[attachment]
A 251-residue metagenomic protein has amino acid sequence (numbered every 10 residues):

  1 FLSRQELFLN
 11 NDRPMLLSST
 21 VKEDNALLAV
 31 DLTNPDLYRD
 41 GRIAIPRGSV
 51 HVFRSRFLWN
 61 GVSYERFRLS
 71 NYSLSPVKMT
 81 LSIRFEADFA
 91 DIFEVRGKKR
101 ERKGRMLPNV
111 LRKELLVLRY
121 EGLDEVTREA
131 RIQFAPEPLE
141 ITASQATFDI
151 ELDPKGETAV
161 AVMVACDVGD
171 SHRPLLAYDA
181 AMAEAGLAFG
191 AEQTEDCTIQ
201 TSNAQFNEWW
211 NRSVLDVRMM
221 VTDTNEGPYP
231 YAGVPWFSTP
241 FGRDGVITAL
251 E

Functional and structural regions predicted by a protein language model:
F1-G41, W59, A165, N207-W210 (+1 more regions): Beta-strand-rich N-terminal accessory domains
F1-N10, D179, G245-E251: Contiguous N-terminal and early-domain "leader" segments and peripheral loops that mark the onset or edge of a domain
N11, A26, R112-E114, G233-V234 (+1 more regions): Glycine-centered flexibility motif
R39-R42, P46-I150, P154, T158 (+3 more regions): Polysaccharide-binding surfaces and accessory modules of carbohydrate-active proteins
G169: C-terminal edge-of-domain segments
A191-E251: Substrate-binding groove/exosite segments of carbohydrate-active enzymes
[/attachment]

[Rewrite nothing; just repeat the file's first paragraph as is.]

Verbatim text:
A 251-residue metagenomic protein has amino acid sequence (numbered every 10 residues):